Recently, I had a friend of an existing client call. His laptop had somehow corrupted (apparently) all of the drivers for XP. Unfortunately, time was short and I could not get it back to a working state, before he had to return to Arkansas.
To further complicate matters, the corrupted drivers included basically all of the core hardware. He could not even use his CD-ROM or USB ports. I’m surprised the thing would even boot.
Here is the email that I sent to him after a lengthy phone call. With as much time and effort as he already has in this, he has hit the “wall of diminishing return”. That means it is more efficient time-wise and financially for him to completely redo his computer.
As you can see, I am following my policy of open-information sharing to help this guy. The following steps are my basic process for reinstalling Windows.
Sony Vaio PCG-7A2L VGNFS640
Hard Drive Type: IDE
Recover/Backup your data
**Always remember rule #1: You are only as good as your last successful backup from which you can recover.
(1) Physically remove the hard drive from the pc. Purchase a USB enclosure, install the hdd, and connect it to a working Windows, Linux, or Mac. Copy your data from the drive.
Example Locations of Data
(driveletter):\documents and settings\(username)\my documents
(driveletter):\documents and settings\(username)\desktop
(2) Download a Linux ISO such as Ubuntu onto a working pc. Create a bootable CD from the ISO, make sure your laptop BIOS is setup to boot to CD first, and boot to the Linux live CD (test it – do not install). Linux will see right into your HDD. Copy files to a removable flash drive, etc.
Wipe (nuke) the Drive – optional but recommended
*Backup or recover your data first!!!
Once you wipe the drive, your recovery files (if present) will be deleted as well. These recovery files are the Windows installation files that the manufacturer put in a hidden partition on your hard drive. In many cases, your recovery CD/DVD will only work with these recovery files. That means that the computer manufacturer effectively screwed you if your hard drives – you will have to buy a copy of Windows even though you paid for one with your computer purchase. Sony is bad about this.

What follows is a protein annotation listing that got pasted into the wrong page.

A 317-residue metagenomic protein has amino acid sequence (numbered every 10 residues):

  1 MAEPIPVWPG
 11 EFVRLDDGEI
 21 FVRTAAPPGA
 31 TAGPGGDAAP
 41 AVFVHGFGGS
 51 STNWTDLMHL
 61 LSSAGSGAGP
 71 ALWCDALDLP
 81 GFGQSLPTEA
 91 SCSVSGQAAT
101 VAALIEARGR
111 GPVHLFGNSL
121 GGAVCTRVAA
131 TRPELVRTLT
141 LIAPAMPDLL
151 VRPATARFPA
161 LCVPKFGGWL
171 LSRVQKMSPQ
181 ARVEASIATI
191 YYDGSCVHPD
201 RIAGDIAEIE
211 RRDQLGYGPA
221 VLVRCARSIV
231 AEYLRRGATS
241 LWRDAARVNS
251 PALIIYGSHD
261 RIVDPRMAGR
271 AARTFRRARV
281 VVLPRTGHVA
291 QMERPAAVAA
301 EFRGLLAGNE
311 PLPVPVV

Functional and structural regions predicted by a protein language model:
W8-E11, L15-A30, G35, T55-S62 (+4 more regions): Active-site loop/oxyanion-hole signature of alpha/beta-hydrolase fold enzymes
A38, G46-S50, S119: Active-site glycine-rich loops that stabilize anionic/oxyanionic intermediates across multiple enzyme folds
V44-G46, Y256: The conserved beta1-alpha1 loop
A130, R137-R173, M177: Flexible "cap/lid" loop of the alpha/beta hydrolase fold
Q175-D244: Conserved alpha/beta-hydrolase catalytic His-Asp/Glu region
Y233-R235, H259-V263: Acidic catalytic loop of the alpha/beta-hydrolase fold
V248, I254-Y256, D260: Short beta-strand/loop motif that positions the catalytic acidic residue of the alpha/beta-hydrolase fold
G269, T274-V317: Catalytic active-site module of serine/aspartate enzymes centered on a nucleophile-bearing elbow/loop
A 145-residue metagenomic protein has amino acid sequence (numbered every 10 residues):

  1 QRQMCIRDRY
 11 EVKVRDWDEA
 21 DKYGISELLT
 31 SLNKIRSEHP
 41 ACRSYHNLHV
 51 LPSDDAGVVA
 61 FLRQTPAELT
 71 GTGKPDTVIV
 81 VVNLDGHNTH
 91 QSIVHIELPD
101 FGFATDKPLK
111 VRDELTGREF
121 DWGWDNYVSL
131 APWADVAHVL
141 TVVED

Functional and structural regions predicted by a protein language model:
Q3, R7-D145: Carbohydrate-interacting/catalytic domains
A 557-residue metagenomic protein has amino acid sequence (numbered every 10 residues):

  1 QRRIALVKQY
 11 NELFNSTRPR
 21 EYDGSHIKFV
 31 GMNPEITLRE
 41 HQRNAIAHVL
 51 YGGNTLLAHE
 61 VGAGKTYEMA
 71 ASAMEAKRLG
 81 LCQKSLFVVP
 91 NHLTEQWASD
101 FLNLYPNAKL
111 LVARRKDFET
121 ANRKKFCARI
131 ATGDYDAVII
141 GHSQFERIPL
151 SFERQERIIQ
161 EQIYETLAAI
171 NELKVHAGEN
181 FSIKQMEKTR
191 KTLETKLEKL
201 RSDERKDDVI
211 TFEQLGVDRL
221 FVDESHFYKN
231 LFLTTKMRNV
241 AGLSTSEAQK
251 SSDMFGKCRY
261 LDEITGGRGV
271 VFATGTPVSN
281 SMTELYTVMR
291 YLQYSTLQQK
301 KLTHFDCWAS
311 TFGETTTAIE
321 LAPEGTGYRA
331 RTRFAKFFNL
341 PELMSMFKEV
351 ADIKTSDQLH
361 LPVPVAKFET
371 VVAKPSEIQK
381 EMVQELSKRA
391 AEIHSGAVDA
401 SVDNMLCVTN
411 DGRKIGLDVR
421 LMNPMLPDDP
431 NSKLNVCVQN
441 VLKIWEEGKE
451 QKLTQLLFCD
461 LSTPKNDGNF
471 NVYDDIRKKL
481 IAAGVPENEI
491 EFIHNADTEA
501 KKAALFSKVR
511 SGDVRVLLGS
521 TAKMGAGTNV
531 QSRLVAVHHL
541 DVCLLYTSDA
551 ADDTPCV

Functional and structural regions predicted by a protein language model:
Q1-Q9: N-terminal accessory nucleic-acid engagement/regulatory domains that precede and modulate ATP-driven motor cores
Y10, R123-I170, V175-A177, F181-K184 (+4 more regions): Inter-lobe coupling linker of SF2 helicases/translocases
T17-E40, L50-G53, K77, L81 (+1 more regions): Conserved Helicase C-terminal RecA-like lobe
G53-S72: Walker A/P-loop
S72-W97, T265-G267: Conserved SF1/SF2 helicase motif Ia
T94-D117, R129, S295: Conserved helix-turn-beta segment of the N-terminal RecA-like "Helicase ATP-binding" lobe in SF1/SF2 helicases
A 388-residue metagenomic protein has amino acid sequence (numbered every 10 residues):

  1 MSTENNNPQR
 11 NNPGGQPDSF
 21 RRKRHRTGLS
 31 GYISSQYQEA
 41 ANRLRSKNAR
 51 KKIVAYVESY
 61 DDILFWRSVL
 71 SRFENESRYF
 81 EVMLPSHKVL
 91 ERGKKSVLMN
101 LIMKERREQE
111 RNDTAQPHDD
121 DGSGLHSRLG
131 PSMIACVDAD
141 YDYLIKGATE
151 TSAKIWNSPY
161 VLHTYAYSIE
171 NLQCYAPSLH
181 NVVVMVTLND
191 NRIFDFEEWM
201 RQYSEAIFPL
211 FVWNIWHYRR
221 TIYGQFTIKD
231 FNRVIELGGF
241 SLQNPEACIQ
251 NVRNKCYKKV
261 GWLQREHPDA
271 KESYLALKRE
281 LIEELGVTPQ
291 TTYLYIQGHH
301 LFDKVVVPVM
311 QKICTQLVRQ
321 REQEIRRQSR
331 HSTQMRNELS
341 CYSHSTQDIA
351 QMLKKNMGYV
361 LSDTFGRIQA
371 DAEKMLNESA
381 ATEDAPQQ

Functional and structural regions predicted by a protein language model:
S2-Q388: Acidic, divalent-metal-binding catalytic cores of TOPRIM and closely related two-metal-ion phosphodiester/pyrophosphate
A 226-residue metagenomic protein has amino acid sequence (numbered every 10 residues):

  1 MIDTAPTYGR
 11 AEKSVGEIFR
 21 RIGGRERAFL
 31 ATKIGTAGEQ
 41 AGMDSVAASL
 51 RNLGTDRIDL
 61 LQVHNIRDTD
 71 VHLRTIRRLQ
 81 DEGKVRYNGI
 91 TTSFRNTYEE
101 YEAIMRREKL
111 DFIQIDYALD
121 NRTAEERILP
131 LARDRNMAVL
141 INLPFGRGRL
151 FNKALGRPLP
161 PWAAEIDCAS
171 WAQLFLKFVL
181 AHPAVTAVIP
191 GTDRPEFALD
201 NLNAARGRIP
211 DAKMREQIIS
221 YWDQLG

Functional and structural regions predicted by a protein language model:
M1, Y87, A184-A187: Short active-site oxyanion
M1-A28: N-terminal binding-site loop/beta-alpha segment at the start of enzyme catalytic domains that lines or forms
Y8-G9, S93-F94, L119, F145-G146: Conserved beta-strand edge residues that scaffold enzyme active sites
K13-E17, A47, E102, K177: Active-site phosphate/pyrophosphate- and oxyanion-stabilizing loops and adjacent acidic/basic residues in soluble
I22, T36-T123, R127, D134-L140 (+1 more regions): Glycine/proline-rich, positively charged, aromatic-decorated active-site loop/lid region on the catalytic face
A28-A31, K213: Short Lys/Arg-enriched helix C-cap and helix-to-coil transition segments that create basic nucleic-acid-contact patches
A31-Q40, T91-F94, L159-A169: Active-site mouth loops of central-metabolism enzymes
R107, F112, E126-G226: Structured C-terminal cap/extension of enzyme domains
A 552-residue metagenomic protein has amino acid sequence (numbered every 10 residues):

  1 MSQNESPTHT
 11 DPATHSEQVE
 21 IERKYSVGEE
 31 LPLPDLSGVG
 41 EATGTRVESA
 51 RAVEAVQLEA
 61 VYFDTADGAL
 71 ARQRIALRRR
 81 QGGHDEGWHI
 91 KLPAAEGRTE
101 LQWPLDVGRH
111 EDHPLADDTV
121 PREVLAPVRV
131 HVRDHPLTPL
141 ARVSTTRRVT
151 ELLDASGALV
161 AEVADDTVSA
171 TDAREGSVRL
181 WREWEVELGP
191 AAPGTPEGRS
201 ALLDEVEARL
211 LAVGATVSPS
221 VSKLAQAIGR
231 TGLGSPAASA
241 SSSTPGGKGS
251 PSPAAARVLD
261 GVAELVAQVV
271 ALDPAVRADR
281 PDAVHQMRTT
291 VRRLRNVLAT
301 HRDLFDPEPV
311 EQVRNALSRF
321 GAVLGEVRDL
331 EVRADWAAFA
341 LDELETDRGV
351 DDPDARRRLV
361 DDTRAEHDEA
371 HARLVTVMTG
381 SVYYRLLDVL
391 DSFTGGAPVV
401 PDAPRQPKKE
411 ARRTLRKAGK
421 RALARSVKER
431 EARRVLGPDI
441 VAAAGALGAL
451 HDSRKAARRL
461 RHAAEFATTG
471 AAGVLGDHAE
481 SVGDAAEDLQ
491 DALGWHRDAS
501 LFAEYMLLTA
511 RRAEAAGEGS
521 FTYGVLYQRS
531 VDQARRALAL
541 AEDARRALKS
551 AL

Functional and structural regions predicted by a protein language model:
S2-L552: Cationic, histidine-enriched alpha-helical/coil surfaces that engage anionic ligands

Because of the odd nature of what happened to your system, I would suggest wiping the drive. Basically you will create a “nuke” disk or CD, boot to that, and start the wiping (erasing) program. It typically will take a couple of hours depending on the size of your drive.
Darik’s Boot and Nuke – use this for wiping the drive
Download the one for CD and DVD media since you don’t have a floppy drive.
Screenshots of DBaN
How do I make a bootable CD or bootable DVD with the ISO file?
Reinstall Windows XP
*SATA drives will typically require drivers and a floppy disk drive (CD won’t work) to install WinXP. IDE drives will not.
(1) Purchase a copy of Windows XP Home Edition (full copy – not the upgrade). Put the CD in your drive and boot the computer from the CD. Follow the instructions in the installer. You can use a “quick format” when asked.
WinXP Home Edition
(2) Purchase a copy of your recovery CD’s from the manufacturer. See the warning about nuking/wiping first!
Sony – How to purchase recovery CD/DVDs for computer products.
Download and Install Drivers
*Sometimes your manufacturer will have the wrong drivers posted or none at all. That is when you find out that Google is your friend.
You will need to visit the support/drivers section of your computer manufacturers website. There you will locate the drivers for your model of computer. Normally you will need to download them using a working computer as Windows will typically not have built-in drivers for your LAN, video, audio, etc.
Copy the driver files to a USB drive, CD, etc, and install them on the fresh installation of XP.
You will need to reinstall any software that you typically use – Firefox, Adobe Reader, MS Office, PDA software, etc.
Copy your data back
Plug in your USB drive (or whatever) and copy your data back to your nice shiny installation of WinXP!
Review the Following Blog Posts
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The Importance of Backups